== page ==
A collaborative effort between major players in the wind energy industry are creating a non-profit industry body which will work across sixteen countries to ensure wind power is fully utilised in the journey towards universal access to sustainable energy services in Southern Africa, while boosting jobs, skills and economic development.
This collaboration resulted in the launch of Wind SADC, a regional wind association for the Southern African region, helping countries and companies benefit from this renewable, economically attractive energy source that has grown rapidly in South Africa.
The launch took place at this year’s Windaba event in Cape Town. Windaba is hosted by the South African Wind Energy Association (SAWEA) in partnership with the Global Wind Energy Council (GWEC) to provide the most relevant and current wind-sector information to strengthen the African wind-power industry.
The collaboration is between the Africa-EU Energy Partnership (AEEP), GWEC, SAWEA and SADC Centre for Renewable Energy and Energy Efficiency (SACREEE). It will create a non-profit industry body which will work across sixteen countries to ensure wind power is fully utilised in the journey towards universal access to sustainable energy services in Southern Africa – while boosting jobs, skills and economic development.
Southern Africa simultaneously has a very high number of people without access to sustainable energy services and superb endowments of renewable energy resources, including solar, wind and hydro. Wind and solar seem set to anchor the global energy transition. South Africa, since 2012 has seen 22 operational windfarms, with more than 900 wind turbines spread out over three provinces, installed which together produce 2078 MW of electricity. Wind power now supplies 52% of the country’s renewable energy at a cost of 33% of the renewable energy bill. Many countries in the SADC region have similar potential and would benefit from an industry body to ensure that wind power is fully utilised.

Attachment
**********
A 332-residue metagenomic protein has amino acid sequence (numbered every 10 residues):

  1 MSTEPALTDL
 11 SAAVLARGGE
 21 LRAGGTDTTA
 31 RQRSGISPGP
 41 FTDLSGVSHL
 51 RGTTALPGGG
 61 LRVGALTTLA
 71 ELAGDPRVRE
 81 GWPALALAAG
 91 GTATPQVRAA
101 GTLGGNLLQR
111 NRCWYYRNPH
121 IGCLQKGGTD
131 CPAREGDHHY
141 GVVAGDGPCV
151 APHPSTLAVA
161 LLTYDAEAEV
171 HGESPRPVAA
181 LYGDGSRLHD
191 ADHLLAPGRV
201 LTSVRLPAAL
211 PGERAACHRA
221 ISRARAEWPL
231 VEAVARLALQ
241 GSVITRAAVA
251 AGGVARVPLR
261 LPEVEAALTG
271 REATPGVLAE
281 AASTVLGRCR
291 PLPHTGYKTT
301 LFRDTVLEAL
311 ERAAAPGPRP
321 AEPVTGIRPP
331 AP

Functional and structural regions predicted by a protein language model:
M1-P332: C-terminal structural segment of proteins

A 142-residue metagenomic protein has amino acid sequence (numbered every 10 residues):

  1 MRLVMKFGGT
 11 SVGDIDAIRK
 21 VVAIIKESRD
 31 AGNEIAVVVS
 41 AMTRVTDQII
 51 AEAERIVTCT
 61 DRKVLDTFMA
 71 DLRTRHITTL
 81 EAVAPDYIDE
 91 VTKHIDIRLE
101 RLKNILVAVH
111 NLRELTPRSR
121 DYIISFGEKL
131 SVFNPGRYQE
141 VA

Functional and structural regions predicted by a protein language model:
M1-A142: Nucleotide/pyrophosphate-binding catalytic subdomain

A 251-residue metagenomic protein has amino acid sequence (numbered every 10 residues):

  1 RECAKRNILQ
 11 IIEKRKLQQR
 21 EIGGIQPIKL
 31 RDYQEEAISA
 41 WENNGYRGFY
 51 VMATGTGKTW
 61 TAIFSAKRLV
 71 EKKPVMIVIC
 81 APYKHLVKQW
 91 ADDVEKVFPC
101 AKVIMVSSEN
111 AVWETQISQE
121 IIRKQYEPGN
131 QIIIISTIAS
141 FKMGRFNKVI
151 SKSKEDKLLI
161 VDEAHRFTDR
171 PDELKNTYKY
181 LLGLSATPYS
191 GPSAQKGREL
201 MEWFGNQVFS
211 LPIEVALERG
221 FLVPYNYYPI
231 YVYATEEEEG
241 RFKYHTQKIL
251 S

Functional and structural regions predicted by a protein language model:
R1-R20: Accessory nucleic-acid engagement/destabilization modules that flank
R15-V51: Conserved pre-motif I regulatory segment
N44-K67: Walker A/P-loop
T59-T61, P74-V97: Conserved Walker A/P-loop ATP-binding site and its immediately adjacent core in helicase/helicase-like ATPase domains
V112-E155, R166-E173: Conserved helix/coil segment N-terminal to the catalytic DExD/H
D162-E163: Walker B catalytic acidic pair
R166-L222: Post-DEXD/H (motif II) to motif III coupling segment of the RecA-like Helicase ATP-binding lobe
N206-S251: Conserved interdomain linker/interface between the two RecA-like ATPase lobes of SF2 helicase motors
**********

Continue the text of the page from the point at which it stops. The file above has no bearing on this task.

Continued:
Wind SADC will promote wind energy in the Southern African Development Community (SADC) by acting as an umbrella body to its members, including industry associations from the wind sector in SADC countries. The wind industry can be a major player in powering Africa’s growth, creating new jobs and building local supply chains.
Broader socio-economic benefits can be expected: across renewable technologies in South Africa, local communities have already benefited from over R1-billion spent by IPPs on education such as upskilling of teachers, extra teachers and classrooms, and 600 bursaries to students from disadvantaged communities; the provision of health facilities and medical staff; social welfare such as feeding schemes; support to old age homes and early childhood development and the support of and establishment of more than 1000 small enterprises. The renewable energy sector is currently four times more employment-intensive than South Africa’s coal and nuclear industries.